Maternal and Child Health (MCH) Services Block Grant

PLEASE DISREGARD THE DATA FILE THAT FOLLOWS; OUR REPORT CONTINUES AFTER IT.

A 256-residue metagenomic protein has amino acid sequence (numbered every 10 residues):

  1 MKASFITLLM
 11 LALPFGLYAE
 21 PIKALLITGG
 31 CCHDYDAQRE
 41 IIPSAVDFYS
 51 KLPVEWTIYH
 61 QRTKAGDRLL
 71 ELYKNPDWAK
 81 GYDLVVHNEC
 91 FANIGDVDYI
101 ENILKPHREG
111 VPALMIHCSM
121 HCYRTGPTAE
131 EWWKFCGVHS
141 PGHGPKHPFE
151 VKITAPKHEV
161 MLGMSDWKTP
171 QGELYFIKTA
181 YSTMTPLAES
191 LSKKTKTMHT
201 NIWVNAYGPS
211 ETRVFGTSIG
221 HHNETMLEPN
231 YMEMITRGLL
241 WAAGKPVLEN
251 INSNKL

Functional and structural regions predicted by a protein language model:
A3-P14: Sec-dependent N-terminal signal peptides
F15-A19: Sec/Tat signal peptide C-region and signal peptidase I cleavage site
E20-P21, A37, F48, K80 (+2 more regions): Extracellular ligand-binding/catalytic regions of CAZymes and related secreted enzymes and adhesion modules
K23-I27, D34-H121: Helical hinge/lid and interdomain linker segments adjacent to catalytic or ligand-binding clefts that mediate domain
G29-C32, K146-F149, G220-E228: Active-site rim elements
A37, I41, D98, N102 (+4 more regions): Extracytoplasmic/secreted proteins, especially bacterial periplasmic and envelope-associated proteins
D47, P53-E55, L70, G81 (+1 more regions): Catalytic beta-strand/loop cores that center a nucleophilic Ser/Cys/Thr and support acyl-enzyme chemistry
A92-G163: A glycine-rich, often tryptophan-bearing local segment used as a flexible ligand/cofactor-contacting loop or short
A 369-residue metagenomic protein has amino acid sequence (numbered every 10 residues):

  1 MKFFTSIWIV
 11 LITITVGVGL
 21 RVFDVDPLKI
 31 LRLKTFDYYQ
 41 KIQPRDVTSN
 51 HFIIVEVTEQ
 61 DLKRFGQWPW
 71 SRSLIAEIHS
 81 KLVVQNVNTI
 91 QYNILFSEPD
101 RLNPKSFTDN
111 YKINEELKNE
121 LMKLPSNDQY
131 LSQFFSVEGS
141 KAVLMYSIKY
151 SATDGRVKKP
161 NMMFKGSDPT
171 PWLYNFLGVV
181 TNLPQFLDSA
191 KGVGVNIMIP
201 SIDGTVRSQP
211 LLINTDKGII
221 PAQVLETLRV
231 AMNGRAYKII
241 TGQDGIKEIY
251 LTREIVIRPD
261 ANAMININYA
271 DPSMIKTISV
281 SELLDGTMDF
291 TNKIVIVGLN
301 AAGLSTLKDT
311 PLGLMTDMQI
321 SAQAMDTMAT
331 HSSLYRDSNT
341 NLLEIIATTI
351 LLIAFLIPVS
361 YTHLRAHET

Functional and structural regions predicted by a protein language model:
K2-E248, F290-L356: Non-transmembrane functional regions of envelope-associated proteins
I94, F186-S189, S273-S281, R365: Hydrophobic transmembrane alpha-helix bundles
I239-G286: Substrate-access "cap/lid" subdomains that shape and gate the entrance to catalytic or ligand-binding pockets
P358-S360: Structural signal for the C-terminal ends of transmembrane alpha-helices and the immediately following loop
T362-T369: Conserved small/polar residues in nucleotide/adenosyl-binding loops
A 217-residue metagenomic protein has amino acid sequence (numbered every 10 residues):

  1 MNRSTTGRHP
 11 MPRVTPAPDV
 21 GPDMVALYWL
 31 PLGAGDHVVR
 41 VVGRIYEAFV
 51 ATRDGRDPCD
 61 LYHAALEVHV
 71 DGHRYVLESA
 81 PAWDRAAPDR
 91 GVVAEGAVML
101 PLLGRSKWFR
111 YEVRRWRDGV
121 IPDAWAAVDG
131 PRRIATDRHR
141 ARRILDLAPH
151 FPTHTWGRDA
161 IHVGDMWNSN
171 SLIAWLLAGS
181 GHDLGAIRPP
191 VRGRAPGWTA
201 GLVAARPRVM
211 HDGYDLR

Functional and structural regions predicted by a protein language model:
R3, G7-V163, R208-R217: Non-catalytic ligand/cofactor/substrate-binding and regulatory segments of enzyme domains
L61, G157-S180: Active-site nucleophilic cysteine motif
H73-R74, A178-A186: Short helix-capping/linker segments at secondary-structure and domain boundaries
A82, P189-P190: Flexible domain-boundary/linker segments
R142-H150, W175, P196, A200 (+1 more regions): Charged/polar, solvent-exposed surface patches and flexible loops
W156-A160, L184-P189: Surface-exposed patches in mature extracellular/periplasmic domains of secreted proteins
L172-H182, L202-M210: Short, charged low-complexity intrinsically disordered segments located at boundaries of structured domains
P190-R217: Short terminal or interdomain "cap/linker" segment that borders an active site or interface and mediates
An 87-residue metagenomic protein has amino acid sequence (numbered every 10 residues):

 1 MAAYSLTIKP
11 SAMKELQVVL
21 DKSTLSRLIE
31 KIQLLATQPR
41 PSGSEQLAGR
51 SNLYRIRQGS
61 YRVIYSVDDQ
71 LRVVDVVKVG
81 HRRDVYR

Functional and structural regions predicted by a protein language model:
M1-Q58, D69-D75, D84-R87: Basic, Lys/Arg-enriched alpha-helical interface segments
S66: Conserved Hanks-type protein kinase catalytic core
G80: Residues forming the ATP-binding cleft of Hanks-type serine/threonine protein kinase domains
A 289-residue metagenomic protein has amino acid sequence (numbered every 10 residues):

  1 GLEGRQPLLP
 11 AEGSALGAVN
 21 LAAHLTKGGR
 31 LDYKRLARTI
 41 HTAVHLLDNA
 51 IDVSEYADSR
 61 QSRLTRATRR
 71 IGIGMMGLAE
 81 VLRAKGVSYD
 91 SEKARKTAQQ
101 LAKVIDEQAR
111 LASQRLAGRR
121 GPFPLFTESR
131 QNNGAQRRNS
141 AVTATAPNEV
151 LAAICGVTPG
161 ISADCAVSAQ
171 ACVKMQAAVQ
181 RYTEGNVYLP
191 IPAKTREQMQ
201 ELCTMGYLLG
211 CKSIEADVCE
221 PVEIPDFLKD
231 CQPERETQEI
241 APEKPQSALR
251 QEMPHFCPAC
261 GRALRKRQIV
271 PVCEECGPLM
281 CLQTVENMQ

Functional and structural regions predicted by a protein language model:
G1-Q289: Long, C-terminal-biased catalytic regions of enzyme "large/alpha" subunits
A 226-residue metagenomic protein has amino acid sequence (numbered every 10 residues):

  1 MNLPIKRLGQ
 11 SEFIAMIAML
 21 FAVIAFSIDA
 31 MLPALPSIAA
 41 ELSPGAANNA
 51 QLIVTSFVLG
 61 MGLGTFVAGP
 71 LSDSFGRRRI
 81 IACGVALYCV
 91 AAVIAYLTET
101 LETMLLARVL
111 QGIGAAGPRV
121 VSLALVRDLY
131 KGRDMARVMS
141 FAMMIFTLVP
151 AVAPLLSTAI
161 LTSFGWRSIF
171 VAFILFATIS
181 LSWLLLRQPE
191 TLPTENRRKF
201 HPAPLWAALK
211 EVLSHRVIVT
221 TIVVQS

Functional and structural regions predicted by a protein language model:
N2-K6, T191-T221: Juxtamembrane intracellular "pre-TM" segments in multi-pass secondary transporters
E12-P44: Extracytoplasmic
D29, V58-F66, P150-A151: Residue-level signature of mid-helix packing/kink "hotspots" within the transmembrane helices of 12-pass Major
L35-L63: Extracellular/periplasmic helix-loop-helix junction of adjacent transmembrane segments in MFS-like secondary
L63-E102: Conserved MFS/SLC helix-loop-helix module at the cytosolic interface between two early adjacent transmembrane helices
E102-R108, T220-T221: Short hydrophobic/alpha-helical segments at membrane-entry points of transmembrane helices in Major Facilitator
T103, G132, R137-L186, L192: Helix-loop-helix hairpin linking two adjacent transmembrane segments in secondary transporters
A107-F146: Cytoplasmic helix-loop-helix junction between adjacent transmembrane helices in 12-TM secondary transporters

Updated March 7, 2018 Maternal and Child Health (MCH) Services Block Grant The Maternal and Child Health (MCH) Services Block Grant is a federal-state partnership program that aims to improve the health of low-income pregnant women, mothers, and children. In addition, the program aims to connect low-income families with other services and programs, such as Medicaid and the State Children’s Health Insurance Program (CHIP). The MCH Services Block Grant program is administered by the Maternal and Child Health Bureau (MCHB) of the Health Resources and Services Administration (HRSA) in the Department of Health and Human Services (HHS). The program is authorized under Title V of the Social Security Act of 1935 (SSA; P.L. 74-121). The MCH Services Block Grant program has three components: (1) block grants to states, (2) the Special Projects of Regional and National Significance (SPRANS) program, and (3) the Community Integrated Service Systems (CISS) program. Block Grants to States The block grants to states program is a block grant within the MCH Services Block Grant that provides formula-based grants to enable states to undertake a number of activities that, among other things, aim to ensure that quality health care is provided to mothers and children, particularly to those with low incomes or limited availability of care. Block grants to states are awarded to all 50 states, the District of Columbia, and eight jurisdictions (referred to collectively as states). The eight jurisdictions are American Samoa, Federated States of Micronesia, Guam, Marshall Islands, Northern Mariana Islands, Palau, Puerto Rico, and the U.S Virgin Islands. Use of Block Grants by States Block grants may be used by states “to provide and to assure [that] mothers and children (in particular those with low income or with limited availability of health services) [have] access to quality maternal and child health services” (SSA, §501(a)(1)(A)). States determine the actual services provided under the block grant. For example, a state may provide medical services in sectors where public and private health insurers offer limited coverage options, such as coverage for dental and durable medical equipment (e.g., wheelchairs and oxygen equipment). Individual State Allocation Individual state allocations are determined by a formula that compares the proportion of low-income children in a state with the total number of low-income children within all states. Specifically, the first $422 million of the amount appropriated is distributed to each state based on the amount the state received under the consolidated maternal and child health programs in 1983. Any funds above that amount are distributed based on the number of children in each state who are at or below 100% of the federal poverty level (FPL) as a proportion of the total number of children at or below 100% of the FPL for all states. The 2018 FPL for a family of four is $25,100. States are required to use at least 30% of their block grant allocations for the population of children with special health care needs (CSHCNS), 30% for services for preventive and primary care services for children, and 40% for services for either of these groups or for other appropriate maternal and child health activities (SSA, §504(d)). However, states may use no more than 10% of their federal allocations for administrative costs. CSHCNs are infants and children who have or are at risk of having a disability, chronic illness/condition, or educational/behavioral issue. Special Projects of Regional and National Significance (SPRANS) The SPRANS program is a set-aside that provides competitive grants for research and training programs and services related to maternal and child health, and CSHCNS. SPRANS grants are awarded to (1) public or nonprofit private institutions of higher learning that train health care and maternal and child health personnel, and (2) public or nonprofit private organizations or institutions of higher learning that conduct maternal and child health research. Use of SPRANS Funds SPRANS funds may be used for genetic disease testing, counseling, and information development and dissemination programs; for grants relating to hemophilia without regard to age; for the screening of newborns for sickle cell anemia and other genetic disorders; and for follow-up services. Generally, the priority for funding SPRANS projects is determined by HRSA; however, Congress has sometimes provided specific directives for certain programs, including set-asides. For example, Congress provided SPRANS set-aside funds for oral health ($5.24 million), epilepsy ($3.63 million), sickle cell ($2.99 million), and fetal alcohol syndrome ($0.48 million) in FY2017. Community Integrated Service Systems (CISS) The CISS program is a set-aside that provides competitive grants to support development and expansion of a variety of service delivery strategies. CISS grants are awarded to public and private organizations or institutions. Use of CISS Funds CISS funds may be used for home visitation, integrated service delivery systems, services to rural populations, outpatient and community-based services for CSHCNs, and increased participation of obstetricians and pediatricians under Medicaid and the Title X Family Planning program. https://crsreports.congress.gov Maternal and Child Health (MCH) Services Block Grant Appropriation The MCH Services Block Grant was funded at $640.2 million in FY2017. Of the FY2017 amount, an estimated $10.3 million (1.6%) was for CISS, $80.4 million (12.6%) was for SPRANS, and $549.5 million (85.8%) was for block grants to states. See Figure 1 for the past six years of appropriations. Figure 2. Percentage of Individuals Served Under the MCH Services Block Grant Program, by Classification, FY2016 Figure 1. Appropriations to the MCH Services Block Grant, FY2012-2017 ($ in millions) Source: Figure prepared by CRS using data from HRSA, “Explore the Title V Federal-Partnership,” https://mchb.tvisdata.hrsa.gov/. Notes: “Others” includes women of childbearing age and any others who are not classified by the state. State and National Reporting Requirements Source: Figure was prepared by CRS using annual HRSA budget justifications and appropriations legislation for the relevant years. Note: Funding levels are not adjusted for inflation. Allocation of Funding by Formula The MCH Services Block Grant is allocated by formula. The allocation requirements are as follows (42 U.S. Code §702(a)): For an appropriation that is above $600 million. Part 1. The CISS program receives 12.75% of the amount that exceeds $600 million. Of the remaining exceeding amount, SPRANS receives 15% of it. Block grants to states receive the remainder. Part 2. The SPRANS program receives 15% of the amount that is at or below $600 million. Block grants to states receive the remainder. For an appropriation that is at or below $600 million. The SPRANS program receives 15% of the total appropriation. Block grants to states receive the remainder. The CISS program is not funded. Population Served In FY2016 (the most recent available data), 76,405,066 individuals were served (see Figure 2). Of the total served, 46,862,500 were children aged 1 up to 22 years; 15,046,754 were others; 7,373,507 were CSHCNs; 3,789,175 were infants; and 3,333,130 were pregnant women. Each state must prepare and submit an annual report to the Secretary of HHS on all MCH Services Block Grant activities. Specifically, these reports must include information on program participation, standardized measures of maternal and child health, and data on maternal and child health systems, including measures of the pediatric and family practice workforce. HRSA must annually compile the information reported by states and present the data to the House Committee on Energy and Commerce and the Senate Committee on Finance in a report to Congress. Discussion According to HRSA’s FY2017 Annual Performance Report, “The MCH Services Block Grant program also serves as the payer of last resort. In cases where no resources or services are available, states use their block grants to fund direct care services, such as prenatal care, pediatric specialty care, or services for children with special health care needs.” See HRSA, FY2017 Annual Performance Report, p. 34, https://www.hrsa.gov/sites/ default/files/hrsa/about/budget/fy17annualperformancerepo rt.pdf. Therefore, any change in current state funding levels under programs such as Medicaid and the Title X Family Planning program may cause states to change the amount of funding they request through the MCH Services Block Grant program. Victoria L. Elliott, Analyst in Health Policy https://crsreports.congress.gov IF10777 Maternal and Child Health (MCH) Services Block Grant Disclaimer This document was prepared by the Congressional Research Service (CRS). CRS serves as nonpartisan shared staff to congressional committees and Members of Congress. It operates solely at the behest of and under the direction of Congress. Information in a CRS Report should not be relied upon for purposes other than public understanding of information that has been provided by CRS to Members of Congress in connection with CRS’s institutional role. CRS Reports, as a work of the United States Government, are not subject to copyright protection in the United States. Any CRS Report may be reproduced and distributed in its entirety without permission from CRS. However, as a CRS Report may include copyrighted images or material from a third party, you may need to obtain the permission of the copyright holder if you wish to copy or otherwise use copyrighted material. https://crsreports.congress.gov | IF10777 · VERSION 5 · UPDATED